Kaiming Huang received his B.S. in physics from Hubei University in 1991, and an M.S. in radio physics from Wuhan University in 2004. He received a Ph.D. in space physics in 2007 under the supervision of Zhang Shaodong and Yi Fan at Wuhan University, Wuhan, China. His research interests include numerical modeling of atmospheric waves and circulation, observational data analysis on atmospheric dynamics, and lidar and radar techniques in atmospheric remote sensing.

Wang Receives 2011 Sunanda and Santimay Basu Early-Career Award

wang_huiHui Wang has been awarded the Sunanda and Santimay Basu Early-Career Award in Sun-Earth systems science. This award recognizes an individual scientist from a developing nation for making outstanding contributions to research in Sun-Earth systems science that further the understanding of both plasma physical processes and their applications for the benefit of society. Wang’s thesis is entitled “High latitude ionospheric current system and its response to substorm and geomagnetic storm.” She delivered an invited talk and was formally presented with the award at the 2011 AGU Fall Meeting, held 5–9 December in San Francisco, Calif.

Wang received her B.S. in radio physics from Wuhan University, in China, in 2000. She received her Ph.D. in space physics from Wuhan University in 2006 under the joint supervision of Hermann Luehr at Helmholtz Centre Potsdam–GFZ German Research Centre for Geosciences, Potsdam, Germany, and Shuying Ma at Wuhan University. Her research interests include ionospheric current systems, field-aligned currents, substorm and magnetotail processes, subauroral polarization streams, thermospheric zonal wind, and air mass density.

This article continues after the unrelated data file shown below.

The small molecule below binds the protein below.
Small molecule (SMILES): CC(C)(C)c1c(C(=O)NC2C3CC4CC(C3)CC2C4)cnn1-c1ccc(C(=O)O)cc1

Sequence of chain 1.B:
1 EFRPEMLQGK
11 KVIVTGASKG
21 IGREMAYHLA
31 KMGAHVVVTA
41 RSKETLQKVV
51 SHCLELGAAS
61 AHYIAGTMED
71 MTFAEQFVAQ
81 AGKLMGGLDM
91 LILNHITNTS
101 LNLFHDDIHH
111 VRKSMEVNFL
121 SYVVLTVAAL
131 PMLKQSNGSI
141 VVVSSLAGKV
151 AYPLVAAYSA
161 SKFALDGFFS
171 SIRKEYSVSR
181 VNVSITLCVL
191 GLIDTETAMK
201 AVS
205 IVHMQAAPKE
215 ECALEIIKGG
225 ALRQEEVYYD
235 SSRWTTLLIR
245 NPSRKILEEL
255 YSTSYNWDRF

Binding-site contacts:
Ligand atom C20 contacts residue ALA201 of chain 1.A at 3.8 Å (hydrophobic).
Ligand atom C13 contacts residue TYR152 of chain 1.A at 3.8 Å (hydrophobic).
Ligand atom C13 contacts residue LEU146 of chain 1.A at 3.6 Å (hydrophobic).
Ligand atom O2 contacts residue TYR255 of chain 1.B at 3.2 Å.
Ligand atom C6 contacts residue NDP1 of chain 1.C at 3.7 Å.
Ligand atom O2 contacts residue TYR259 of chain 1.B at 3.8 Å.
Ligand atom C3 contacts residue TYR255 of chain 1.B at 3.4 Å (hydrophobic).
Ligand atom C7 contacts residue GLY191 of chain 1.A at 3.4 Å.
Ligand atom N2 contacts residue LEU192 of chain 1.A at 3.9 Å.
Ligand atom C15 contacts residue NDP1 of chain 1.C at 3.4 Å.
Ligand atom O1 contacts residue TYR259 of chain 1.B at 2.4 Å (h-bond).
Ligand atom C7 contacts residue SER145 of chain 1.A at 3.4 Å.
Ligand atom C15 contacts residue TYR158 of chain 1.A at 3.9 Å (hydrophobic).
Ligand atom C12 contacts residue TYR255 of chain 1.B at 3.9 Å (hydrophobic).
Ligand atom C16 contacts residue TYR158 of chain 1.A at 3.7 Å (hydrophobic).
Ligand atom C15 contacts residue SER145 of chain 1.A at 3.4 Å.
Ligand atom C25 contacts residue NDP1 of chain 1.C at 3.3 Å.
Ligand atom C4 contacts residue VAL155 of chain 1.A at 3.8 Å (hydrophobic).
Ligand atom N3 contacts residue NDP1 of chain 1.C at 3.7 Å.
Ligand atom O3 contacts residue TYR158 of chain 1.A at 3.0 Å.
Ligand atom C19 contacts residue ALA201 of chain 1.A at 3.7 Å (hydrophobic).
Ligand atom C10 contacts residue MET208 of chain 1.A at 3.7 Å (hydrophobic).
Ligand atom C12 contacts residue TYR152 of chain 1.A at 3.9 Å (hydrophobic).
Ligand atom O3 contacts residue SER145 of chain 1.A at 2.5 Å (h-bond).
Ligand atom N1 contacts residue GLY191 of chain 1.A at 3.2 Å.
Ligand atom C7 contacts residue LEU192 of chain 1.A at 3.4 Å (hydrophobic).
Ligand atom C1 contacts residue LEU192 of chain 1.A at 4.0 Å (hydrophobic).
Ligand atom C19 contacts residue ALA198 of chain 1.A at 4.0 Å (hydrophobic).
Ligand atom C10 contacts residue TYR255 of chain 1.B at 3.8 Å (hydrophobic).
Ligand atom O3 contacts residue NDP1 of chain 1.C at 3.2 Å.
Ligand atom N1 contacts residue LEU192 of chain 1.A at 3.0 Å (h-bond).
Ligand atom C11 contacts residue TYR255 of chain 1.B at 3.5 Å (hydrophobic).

Milla Receives 2012 Sunanda and Santimay Basu Early Career Award

milla_marcoMarco A. Milla has been awarded the Sunanda and Santimay Basu Early Career Award in Sun-Earth Systems Science. The award recognizes an individual scientist from a developing nation for making outstanding contributions to research in Sun-Earth systems science that further the understanding of both plasma physical processes and their applications for the benefit of society. Milla’s thesis is entitled “Study of Coulomb collisions and magneto-ionic propagation effects on incoherent scatter radar measurements at Jicamarca.” He presented an invited talk and was formally presented with the award at the 2012 AGU Fall Meeting, held 3–7 December in San Francisco, Calif.

Marco A. Milla finished his B.S. in electrical engineering at the Pontificia Universidad Católica del Perú in 1997. He received his M.S. and Ph.D. under the supervision of Erhan Kudeki from the University of Illinois, Urbana-Champaign, in 2006 and 2010, respectively. His research interest involves the development of incoherent scatter radar techniques for the estimation of ionospheric state parameters.

Jian Receives 2009 F. L. Scarf Award

jian_lanPh.D Lan Jian has been awarded the AGU F. L. Scarf Award, given annually to recent recipients for outstanding dissertation research that contributes directly to solar planetary sciences. Jian’s thesis is entitled “Radial evolution of large-scale solar wind structures.” She was formally presented with the award at the Space Physics and Aeronomy section dinner during the 2009 AGU Fall Meeting, held 14–18 December in San Francisco, Calif.